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Executive Council rejects family planning contracts, N.H. health centers brace for loss of funding

A photo of people holding pink signs that read "I stand with Planned Parenthood."
Charlotte Cooper
WikiMedia Commons/CC 2.0
Planned Parenthood is one of three abortion providers in N.H. Funding to abortion providers for non-abortion services heads to the Executive Council Wednesday.

Update: In a 4-1 vote, the Executive Council has turned down the family planning contracts. We'll add to this post as we know more.

New Hampshire health centers that provide abortions are worried their funding will be cut for non-abortion services, like contraception and STD testing, by the Executive Council. In September, the Republican-led Council voted against contracts similar to the ones up for a vote this week.

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State health officials say relying on these family providers who also perform abortions Planned Parenthood, Lovering Health Center in Greenland and the Equality Health Center in Concord allow the state to provide affordable contraception, STD and cancer screening to low income clients across New Hampshire.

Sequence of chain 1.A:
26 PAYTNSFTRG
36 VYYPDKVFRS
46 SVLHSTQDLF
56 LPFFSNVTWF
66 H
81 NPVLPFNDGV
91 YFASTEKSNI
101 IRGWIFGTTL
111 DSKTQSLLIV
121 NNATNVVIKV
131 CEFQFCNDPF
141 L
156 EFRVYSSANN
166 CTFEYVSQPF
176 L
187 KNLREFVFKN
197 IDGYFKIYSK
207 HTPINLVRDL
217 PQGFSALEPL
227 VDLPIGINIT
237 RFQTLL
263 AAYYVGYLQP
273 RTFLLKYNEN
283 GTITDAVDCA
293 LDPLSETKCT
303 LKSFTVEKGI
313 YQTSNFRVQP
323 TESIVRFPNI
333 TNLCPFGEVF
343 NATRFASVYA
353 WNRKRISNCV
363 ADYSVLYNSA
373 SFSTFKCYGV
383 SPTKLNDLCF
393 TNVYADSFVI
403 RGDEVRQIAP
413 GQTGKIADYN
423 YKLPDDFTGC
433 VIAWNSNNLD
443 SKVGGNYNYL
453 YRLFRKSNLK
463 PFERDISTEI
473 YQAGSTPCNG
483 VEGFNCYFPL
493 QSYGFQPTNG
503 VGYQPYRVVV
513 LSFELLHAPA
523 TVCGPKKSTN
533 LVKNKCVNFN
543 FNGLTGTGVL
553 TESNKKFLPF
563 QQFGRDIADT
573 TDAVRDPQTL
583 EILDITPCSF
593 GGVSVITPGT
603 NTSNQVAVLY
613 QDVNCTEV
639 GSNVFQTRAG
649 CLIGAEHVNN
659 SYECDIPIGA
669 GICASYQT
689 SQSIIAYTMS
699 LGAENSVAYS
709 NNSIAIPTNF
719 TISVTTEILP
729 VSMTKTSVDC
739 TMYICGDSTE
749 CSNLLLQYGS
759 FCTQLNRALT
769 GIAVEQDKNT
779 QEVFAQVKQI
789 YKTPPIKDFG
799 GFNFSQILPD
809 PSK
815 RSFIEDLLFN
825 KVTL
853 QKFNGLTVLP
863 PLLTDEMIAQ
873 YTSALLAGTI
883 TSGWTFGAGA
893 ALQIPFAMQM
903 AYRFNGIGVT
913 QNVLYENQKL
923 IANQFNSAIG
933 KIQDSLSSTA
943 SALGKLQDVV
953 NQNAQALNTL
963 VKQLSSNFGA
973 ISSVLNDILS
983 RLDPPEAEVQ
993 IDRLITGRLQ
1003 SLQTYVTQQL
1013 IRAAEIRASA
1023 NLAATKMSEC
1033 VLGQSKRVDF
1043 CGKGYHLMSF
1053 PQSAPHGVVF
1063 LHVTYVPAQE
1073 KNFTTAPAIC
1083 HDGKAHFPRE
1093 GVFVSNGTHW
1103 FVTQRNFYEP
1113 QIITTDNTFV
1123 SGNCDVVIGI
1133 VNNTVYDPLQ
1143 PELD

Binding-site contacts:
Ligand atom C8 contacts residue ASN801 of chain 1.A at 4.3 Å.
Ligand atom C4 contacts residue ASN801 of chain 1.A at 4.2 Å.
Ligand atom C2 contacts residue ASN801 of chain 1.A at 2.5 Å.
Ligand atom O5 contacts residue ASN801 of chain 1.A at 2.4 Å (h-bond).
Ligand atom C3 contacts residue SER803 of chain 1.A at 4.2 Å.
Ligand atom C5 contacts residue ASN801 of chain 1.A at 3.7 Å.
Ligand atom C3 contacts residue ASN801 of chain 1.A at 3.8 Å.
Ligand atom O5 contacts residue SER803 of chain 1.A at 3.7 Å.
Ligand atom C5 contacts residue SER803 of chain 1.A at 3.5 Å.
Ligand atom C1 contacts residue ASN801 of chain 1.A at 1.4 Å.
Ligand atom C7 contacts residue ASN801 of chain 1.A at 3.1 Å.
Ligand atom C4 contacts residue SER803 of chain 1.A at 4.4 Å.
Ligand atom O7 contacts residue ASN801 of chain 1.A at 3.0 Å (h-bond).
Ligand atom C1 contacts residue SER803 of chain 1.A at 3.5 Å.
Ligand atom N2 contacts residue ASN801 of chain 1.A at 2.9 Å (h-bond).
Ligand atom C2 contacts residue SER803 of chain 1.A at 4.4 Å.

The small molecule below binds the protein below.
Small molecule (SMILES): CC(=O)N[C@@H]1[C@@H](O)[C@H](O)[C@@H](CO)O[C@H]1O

In a letter to the council, the state’s health commissioner called the family planning contracts “a safety net that improves birth outcomes, prevents unplanned pregnancies, and reduces health disparities, which could increase the cost of health care for New Hampshire citizens.”

Dalia Vidunas, the executive director of Equality Health Center, says the low-cost care the Concord center provides is in jeopardy. A decrease in funding will mean cuts to the center’s sliding scale model, which allows patients to pay what they can, rather than full price.

Free services like HIV and pregnancy testing and counseling for people with an unintended pregnancy, Vidunas says, will no longer be free. The cuts will have the largest impact on low-income patients who may not be able to afford rising costs.

Republican councilors cited concerns about tax dollars being used illegally to subsidize abortions when they voted down the earlier contracts.

They rejected assurances by the Attorney General that the providers were following the state law requiring publicly funded family planning clinics to financially segregate their operations from any abortion services.

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